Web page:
Viveza and Color Efex Pro
Are two popular Nik Software products
Users sometimes ask what their differences are
This post will attempt to answer that question
Summary (over simplified)
Viveza – Local selective adjustments using control points
CEP – Global changes using filters
Blue Ridge Mountain Scenery
A bit of foreground, midground & background
Each contributes a corner of a triangle (lily, boulder, tree)
Much of what follows depends on an understanding of Nik Control Points.
You may think that you know all there is to know about CP’s
For many users, that’s not true
Here’s a Control Point tutorial.
What’s the difference between Viveza and Color Efex Pro?
(Click any image below this point to see what’s going on)
Viveza control points enable you to enhance an image by applying different light and color changes to selected objects (not the entire image).
Note well –
Control Points = Viveza = Control Points
There is nothing else in Viveza – just Control Points
Color Efex Pro applies traditional and stylizing photographic filters to an entire image. CEP’s control points (if used at all) set the strength of a filter’s effect to apply to a selected area.
How do control points differ between Viveza and CEP?
Control Points in Viveza enable you to directly apply different light and color enhancements to different object/areas as well as to adjust shadows and structure.
Note that the control point allows adjustment of 10 different parameters via sliders
Brightness, Contrast, Saturation,………, Hue
We’ll see, in a moment, a CEP control point has only ONE slider
Opacity (i.e., strength from 0 to 100%)
In comparison to Viveza, Control Points in Color Efex Pro determine how much of a filter’s effects to apply to a specific object or area – it controls filter strength & nothing else. This is in stark contrast to the Viveza control point above. An CEP example is given below.
CEP Tricks to Emulate Viveza
While it is next to impossible to use Viveza to create the same global filter effect as shown in the CEP example above (and most other CEP Filter effects as well),
It is possible in some cases (not all) to do the reverse –
Achieve a Viveza like localized effect using CEP
Here is an example –
The top image shows what the CEP filter is designed to do.
The bottom image shows how I used this filter – plus control points – to achieve the same result as earlier in Viveza.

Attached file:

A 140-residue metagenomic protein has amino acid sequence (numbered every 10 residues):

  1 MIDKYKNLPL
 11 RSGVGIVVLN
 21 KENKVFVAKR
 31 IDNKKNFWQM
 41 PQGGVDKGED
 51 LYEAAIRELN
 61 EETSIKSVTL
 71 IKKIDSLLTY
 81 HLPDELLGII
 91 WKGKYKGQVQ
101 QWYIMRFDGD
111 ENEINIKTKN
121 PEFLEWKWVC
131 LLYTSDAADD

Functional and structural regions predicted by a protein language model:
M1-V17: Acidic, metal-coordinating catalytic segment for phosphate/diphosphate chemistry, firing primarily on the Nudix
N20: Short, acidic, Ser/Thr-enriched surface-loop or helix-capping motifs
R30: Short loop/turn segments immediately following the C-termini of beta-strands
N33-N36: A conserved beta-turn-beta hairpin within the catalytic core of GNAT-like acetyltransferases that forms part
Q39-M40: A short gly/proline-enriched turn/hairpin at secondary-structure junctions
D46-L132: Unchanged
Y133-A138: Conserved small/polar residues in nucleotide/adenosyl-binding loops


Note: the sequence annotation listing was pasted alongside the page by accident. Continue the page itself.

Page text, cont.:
The overall technique is simple –
Find a CEP filter that does what you want to your “selected object”
Change the color of the pin wheel in this case
Obviously, if you can’t figure out a filter that does the job – game over
I used the Graduated User Defined filter
and chose a color that matched what was needed for the pin wheel
Next – open the filter and use a +(plus) control point on the object
This tells CEP to apply the filter full strength at this location (and not at all elsewhere)
Depending on the image there may be some “spill-over” of the effect
– (minus) CP’s will help clean up the spill
Note the opacity slider on the + CP (I’ve marked it with a green check).
It’s extended to its full length (100%)
Three other CP’s are circled in red
They are (-) CP’s used to control spill
Opacity slider is at 0%, i.e., turn the filter off here
Once a + CP is used this (in theory) shouldn’t be necessary – but stuff happens
The opacity sliders can be adjusted as desired between o-100.
When in the image editing process is Viveza used?
Either before or after CEP. There’s no “always right” answer.
It depends on your personal workflow and the image involved.
Personal usage & preferences
CEP is used on almost every image
Tonal & color contrast plus detail enhancement
Viveza is used on less than 5% of my images
Only those with local problems
Since I strive for 100% perfect in camera, Viveza’s usually not needed
If I use Viveza it’s most often (not always) used before CEP
If there’s a local color or tonal problem I want to fix it BEFORE
Using CEP to do global tonal & color contrast adjustments
CEP = Preset
Viveza = You-set
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